At the end of this year’s A2 Religious Studies course I received a lovely card from one of my brilliant students, Hannah. On the front was an image of Socrates and inside some flattering comments about my teaching. Towards the end she wrote:
It was nice to know that Hannah wanted more of my own participation in the very lively and often heated discussions I conducted with her class over the last two years. But I was equally satisfied with this being valuable evidence (if it was ever needed) that I never brainwash my pupils!
Hannah’s comment inspired me to write this post, and to ask openly: can or should the personal views of a teacher be shared with young people that walk into their classroom?
That’s a question every classroom practitioner has to grapple with, especially those who teach RE – a subject where students explore a whole spectrum of ideas and beliefs, and are provided frequent opportunities to ponder over the big questions about life, meaning and purpose, which naturally lends itself to dialogue and debate. Click here to watch a great introduction to what my job is about.
Teachers are certainly there to facilitate that all-important process of critical enquiry – but is this best done by keeping our own perspectives to ourselves? Are we compromising expected standards of professionalism and trust if we chip in with our two pennies’ worth?
I’m not referring to particular strategies aimed to extend thinking (like playing devil’s advocate) to tease out deeper responses from pupils. That’s part and parcel of what we must do. What I’m talking about is actually telling them our opinions.
Hannah clearly wanted me to share mine. But I am not convinced the classroom is my place to do that.
Schools with a religious character have the dual purpose of delivering the curriculum as well as inculcating faith. Parents who send their children to Catholic or Sikh schools do so for this very reason, as knowledge and belief go hand in hand.
But this is not so with maintained schools. The lines between what we teach, and what we think, cannot be blurred.
As we know, kids are very good at turning the tables and will ask the same questions we often put to them:
‘Sir, do you believe in God?’
‘Miss, what are your views on abortion?’
‘What do you think about homosexuality?’
Tempting though responding to such questions sometimes is, I strive to resist (and usually succeed), preferring to ‘keep the mystery’, however frustrating my students find it.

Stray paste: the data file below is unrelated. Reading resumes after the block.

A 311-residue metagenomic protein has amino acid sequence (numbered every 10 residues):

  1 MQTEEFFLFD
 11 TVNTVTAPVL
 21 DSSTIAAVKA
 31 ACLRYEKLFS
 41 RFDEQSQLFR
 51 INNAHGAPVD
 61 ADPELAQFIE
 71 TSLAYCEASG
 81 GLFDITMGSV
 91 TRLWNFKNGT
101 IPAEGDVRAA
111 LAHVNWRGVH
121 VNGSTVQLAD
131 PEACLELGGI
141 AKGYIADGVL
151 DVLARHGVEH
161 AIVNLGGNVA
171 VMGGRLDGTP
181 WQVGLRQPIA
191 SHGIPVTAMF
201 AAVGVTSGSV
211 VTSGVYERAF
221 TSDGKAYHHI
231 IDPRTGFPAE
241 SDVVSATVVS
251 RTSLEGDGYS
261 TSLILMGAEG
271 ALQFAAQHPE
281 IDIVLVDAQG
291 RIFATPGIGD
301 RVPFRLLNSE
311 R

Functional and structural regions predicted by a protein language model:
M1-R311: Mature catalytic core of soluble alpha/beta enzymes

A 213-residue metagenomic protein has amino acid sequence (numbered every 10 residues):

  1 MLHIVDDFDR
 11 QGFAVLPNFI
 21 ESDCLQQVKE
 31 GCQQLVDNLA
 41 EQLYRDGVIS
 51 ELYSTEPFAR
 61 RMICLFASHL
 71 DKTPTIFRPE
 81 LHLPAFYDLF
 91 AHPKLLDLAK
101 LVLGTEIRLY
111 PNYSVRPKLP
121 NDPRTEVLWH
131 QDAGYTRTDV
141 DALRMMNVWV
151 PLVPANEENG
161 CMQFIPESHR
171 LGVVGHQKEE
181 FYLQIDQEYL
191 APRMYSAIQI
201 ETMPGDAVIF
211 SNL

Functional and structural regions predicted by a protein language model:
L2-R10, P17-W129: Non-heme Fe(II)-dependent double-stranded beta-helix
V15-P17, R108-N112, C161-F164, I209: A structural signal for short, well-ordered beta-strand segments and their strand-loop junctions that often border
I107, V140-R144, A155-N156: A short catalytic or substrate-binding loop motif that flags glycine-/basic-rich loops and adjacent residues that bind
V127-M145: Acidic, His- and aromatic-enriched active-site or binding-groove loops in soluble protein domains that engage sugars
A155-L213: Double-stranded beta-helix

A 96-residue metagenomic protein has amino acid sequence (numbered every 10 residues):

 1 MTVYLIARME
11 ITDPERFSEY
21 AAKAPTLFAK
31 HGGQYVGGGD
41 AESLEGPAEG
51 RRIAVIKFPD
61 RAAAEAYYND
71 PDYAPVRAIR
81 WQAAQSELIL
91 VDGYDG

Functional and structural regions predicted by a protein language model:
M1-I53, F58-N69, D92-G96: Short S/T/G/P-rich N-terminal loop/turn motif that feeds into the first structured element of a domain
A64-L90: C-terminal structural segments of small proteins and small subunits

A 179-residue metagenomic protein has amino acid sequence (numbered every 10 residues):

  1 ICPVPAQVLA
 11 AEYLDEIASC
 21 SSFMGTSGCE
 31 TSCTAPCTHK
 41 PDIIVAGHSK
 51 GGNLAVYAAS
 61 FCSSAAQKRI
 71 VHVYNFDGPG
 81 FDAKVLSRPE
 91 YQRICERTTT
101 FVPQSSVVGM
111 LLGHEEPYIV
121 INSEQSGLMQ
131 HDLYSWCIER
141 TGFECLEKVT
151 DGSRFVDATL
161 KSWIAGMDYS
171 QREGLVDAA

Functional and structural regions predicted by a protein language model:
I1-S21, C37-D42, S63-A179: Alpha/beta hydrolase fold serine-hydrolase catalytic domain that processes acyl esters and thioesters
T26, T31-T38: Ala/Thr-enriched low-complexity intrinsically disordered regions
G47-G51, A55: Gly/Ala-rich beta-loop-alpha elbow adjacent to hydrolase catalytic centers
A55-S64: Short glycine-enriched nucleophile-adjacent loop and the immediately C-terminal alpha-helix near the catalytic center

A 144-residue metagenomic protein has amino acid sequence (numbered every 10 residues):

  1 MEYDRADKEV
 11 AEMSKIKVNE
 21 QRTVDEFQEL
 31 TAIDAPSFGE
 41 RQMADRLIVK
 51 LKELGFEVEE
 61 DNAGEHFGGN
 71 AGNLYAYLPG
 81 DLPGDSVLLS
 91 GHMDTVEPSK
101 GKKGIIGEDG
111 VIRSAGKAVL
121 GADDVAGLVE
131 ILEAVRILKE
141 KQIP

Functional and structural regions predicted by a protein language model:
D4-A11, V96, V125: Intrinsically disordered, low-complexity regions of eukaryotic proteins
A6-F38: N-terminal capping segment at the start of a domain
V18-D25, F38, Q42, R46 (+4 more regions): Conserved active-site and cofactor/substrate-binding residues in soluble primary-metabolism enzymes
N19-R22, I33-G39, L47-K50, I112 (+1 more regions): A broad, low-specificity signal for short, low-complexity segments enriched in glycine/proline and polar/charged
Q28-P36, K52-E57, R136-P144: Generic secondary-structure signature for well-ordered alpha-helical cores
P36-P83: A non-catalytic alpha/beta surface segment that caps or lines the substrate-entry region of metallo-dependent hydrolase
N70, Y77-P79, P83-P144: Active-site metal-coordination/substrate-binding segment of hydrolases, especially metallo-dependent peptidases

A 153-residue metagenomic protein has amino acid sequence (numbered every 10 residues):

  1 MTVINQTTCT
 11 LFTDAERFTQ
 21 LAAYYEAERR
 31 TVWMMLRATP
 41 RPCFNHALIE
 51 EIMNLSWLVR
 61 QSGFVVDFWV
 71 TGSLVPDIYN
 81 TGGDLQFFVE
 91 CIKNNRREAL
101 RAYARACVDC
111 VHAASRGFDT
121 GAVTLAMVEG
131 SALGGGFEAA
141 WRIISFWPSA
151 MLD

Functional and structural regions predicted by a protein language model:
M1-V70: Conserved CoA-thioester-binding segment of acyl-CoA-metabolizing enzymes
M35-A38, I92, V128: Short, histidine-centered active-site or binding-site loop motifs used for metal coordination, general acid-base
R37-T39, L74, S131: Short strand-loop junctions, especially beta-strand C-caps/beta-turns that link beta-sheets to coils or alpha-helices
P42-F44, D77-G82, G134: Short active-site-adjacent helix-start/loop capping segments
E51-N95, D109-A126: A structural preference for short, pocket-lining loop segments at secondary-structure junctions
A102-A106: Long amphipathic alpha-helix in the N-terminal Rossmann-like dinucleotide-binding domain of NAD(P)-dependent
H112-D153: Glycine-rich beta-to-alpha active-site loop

I aim to be consistent, so if it comes to a choice between delighting or disappointing them, I choose the latter.
Am I right in doing so?
The President of the UK Ismaili Council, Amin Mawji, said at the London RE Hub conference in March: “I cannot think of a time when it’s been so exhausting being a Muslim”. I would add that there hasn’t been a more exhausting time being a Muslim RE teacher. The ‘Prevent’ strategy, Operation Trojan Horse and numbers of radicalised youth joining ISIS have all to be thanked for that.
You can understand, then, my aversion to sharing my Muslimness with pupils. Not that I have anything to hide, be ashamed or embarrassed about – I wear a ring with an Arabic inscription that means ‘God is sufficient’, which often intrigues students. But I genuinely consider my faith to be an irrelevance, even a distraction, in the classroom.
Yes, I might have the advantage of being able to speak about my personal experiences of, say, fasting, that can certainly aid students’ learning, but there is no reason why non-Muslims cannot do just as good a job as me teaching Islam, breaking stereotypes and countering Islamophobia.
I am not suggesting that teachers completely withdraw themselves from debates. On the rare occasions that I do divulge my thoughts, it is with the aim of ensuring pupils are exposed to a balance of different viewpoints. At times this has been prompted by things they have heard elsewhere – including from outspoken colleagues.
For example, following Charlie Hebdo, some Year 12 students told me how during a lesson in another subject, their teacher expressed her view – quite strongly – that Muslims shouldn’t be so oversensitive when it comes to free speech. It was clear that they were very uncomfortable with her comments, and some a little offended, as the group did include Muslims. So it seemed appropriate to contrast the other teacher’s arguments with my own response to the whole affair. On hearing my points, the students were very appreciative and desperately wanted to organise a debate between her and me. Alas, it never materialised!
Standing at the front of the classroom, with up to 30 maturing human beings at any one time listening to and learning from you, is both an immense privilege and enormous responsibility. What we say, and how we say it, may be etched in those young minds forever.
As a Muslim, I’m not there to convince anyone that Islam is a religion of peace, however much I believe in that myself. It isn’t my or any other RE teacher’s job to tell young people what is true or false religion, or to be apologists for faiths when people do horrific things in God’s name.
Like everyone else, I have views about many things, but is school really my platform to share them? Do parents send their children to school, and taxpayers fund the education system, so that I can say my piece? I very much doubt it.
Because the moment I step into the classroom, I am a teacher, not a preacher.